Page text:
Southwestern...

Here, I’ve downsized the original club so you can actually get your mouth around it, but if you want to double stack, that’s your call. The traditional turkey club sandwich seems to be a featured item on just about every golf-club menu across the country. I had this Southwestern version when I was in California—and true to form, that sandwich was stacked as high as my handicap and held together by four toothpicks working overtime. It’s the perfect sandwich because it includes so many textures and flavors—it’s got the pickled jalapeños, the creamy pepper Jack cheese, and homemade Chipotle Mayo, which gives plain ol’ mayonnaise a kick in the pants. (The guacamole and butter lettuce keep the heat in check.)

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Mexican Hot...

This is a thicker, more decadent version of the warm chocolate-flavored beverage that’s sold on the streets to accompany tamales. You can find versions of it all around Mexico, but the base tends to have some sort of combination of chocolate, corn (either masa or a toasted ground corn called pinole) and sugar. My version is so rich that I think it works as dessert. (Or, if you are me, a 3 p.m. snack.) The masa flavor isn’t extremely noticeable, so if you’d like more of a corn boost, add more masa or stir in some pinole, which can be found at select Mexican grocery stores.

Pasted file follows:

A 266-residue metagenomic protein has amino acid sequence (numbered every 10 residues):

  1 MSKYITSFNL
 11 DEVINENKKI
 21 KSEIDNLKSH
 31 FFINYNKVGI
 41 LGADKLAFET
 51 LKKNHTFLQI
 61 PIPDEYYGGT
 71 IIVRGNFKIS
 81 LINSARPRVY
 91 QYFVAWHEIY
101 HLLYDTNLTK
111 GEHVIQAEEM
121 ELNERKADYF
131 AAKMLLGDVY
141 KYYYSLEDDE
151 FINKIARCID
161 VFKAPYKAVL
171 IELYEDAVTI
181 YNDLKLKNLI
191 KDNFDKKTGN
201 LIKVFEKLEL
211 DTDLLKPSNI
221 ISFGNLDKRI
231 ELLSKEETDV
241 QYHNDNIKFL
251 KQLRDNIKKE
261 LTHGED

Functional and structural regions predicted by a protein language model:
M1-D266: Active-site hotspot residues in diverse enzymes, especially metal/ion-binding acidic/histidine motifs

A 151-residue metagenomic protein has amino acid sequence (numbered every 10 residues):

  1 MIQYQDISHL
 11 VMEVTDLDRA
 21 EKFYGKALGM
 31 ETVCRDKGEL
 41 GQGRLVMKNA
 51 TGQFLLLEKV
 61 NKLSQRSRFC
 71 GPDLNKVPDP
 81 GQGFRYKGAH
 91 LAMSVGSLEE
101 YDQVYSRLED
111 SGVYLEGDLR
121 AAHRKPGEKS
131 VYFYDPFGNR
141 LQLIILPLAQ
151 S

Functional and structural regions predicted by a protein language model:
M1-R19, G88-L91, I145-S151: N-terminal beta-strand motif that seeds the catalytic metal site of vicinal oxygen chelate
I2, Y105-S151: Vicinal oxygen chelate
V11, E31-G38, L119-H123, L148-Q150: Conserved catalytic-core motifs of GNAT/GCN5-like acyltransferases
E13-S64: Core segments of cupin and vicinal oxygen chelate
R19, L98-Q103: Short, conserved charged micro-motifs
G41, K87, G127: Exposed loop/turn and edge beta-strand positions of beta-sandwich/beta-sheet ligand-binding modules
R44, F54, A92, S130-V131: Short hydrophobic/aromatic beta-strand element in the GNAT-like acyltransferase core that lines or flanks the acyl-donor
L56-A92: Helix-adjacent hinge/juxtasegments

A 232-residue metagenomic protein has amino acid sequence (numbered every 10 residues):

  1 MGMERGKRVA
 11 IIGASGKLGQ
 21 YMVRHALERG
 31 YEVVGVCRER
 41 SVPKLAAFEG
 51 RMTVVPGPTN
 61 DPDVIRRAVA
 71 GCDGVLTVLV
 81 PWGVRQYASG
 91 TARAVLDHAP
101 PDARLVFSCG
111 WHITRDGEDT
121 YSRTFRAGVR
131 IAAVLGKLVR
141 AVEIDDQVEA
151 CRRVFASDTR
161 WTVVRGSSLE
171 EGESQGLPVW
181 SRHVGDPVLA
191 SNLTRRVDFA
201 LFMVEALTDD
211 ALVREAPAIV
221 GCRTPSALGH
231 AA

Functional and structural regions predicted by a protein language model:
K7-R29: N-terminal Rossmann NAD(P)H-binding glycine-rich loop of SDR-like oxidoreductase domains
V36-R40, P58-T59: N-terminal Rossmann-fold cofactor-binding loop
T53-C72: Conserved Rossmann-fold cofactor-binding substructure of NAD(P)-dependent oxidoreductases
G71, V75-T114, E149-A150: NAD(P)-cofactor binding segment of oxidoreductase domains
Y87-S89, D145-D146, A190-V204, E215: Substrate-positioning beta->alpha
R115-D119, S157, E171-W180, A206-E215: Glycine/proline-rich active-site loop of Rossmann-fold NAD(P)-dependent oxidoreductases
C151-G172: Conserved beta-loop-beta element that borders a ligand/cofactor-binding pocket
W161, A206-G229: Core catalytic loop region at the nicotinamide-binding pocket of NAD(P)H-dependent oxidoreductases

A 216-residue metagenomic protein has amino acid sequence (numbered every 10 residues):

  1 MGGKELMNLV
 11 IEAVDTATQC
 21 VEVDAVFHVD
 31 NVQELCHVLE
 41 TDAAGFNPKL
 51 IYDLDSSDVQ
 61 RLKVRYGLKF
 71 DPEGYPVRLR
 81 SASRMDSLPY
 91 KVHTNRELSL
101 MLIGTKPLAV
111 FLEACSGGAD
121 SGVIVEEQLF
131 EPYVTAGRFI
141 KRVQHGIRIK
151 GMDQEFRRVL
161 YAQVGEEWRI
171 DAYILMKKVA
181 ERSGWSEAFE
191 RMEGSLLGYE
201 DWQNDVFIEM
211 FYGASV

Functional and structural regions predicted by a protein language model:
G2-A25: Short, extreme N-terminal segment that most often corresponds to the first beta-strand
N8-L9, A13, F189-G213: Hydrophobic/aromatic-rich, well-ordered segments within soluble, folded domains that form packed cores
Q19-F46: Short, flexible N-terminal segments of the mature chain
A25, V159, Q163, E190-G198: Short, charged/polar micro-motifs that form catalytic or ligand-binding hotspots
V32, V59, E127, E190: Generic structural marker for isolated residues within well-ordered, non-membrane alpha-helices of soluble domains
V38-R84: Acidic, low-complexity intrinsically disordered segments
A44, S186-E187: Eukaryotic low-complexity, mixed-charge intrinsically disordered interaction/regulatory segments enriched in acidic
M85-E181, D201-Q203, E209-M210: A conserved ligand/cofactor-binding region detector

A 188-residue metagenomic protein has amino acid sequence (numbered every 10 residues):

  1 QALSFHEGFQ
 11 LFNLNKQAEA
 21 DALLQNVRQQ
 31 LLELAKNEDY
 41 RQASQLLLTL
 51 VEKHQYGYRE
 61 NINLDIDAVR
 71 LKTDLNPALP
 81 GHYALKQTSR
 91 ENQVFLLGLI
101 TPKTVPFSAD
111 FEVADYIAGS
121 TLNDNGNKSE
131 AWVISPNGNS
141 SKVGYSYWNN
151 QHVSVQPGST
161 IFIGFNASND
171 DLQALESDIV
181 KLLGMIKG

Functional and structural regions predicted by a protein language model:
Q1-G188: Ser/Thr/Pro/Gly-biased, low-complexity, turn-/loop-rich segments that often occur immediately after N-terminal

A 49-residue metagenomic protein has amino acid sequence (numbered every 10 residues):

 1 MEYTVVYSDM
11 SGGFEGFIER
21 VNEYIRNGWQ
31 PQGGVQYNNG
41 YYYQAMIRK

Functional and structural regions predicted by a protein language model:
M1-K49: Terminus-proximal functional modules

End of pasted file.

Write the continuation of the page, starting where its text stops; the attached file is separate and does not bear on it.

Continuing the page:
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Hummus

Hummus is perhaps the single most recognizable Middle Eastern dish in America. I serve hummus more than any other dish at Tanoreen; it is one of the items on our menu that has distinguished us from other Middle Eastern restaurants in the city. How, you might wonder, can a combination of chickpeas, tahini, lemon juice and garlic vary so much from one kitchen to the next? The secret—apart from being fearless with the lemon juice and garlic—is in the cooking of the chickpeas. You must boil dried chickpeas until they not only lose their skins but are easily crushed between your thumb and forefinger. The boiling time can vary greatly depending on the quality of the chickpeas. I always boil far more chickpeas than I need, drain the excess and freeze them in resealable plastic bags for up to six months.

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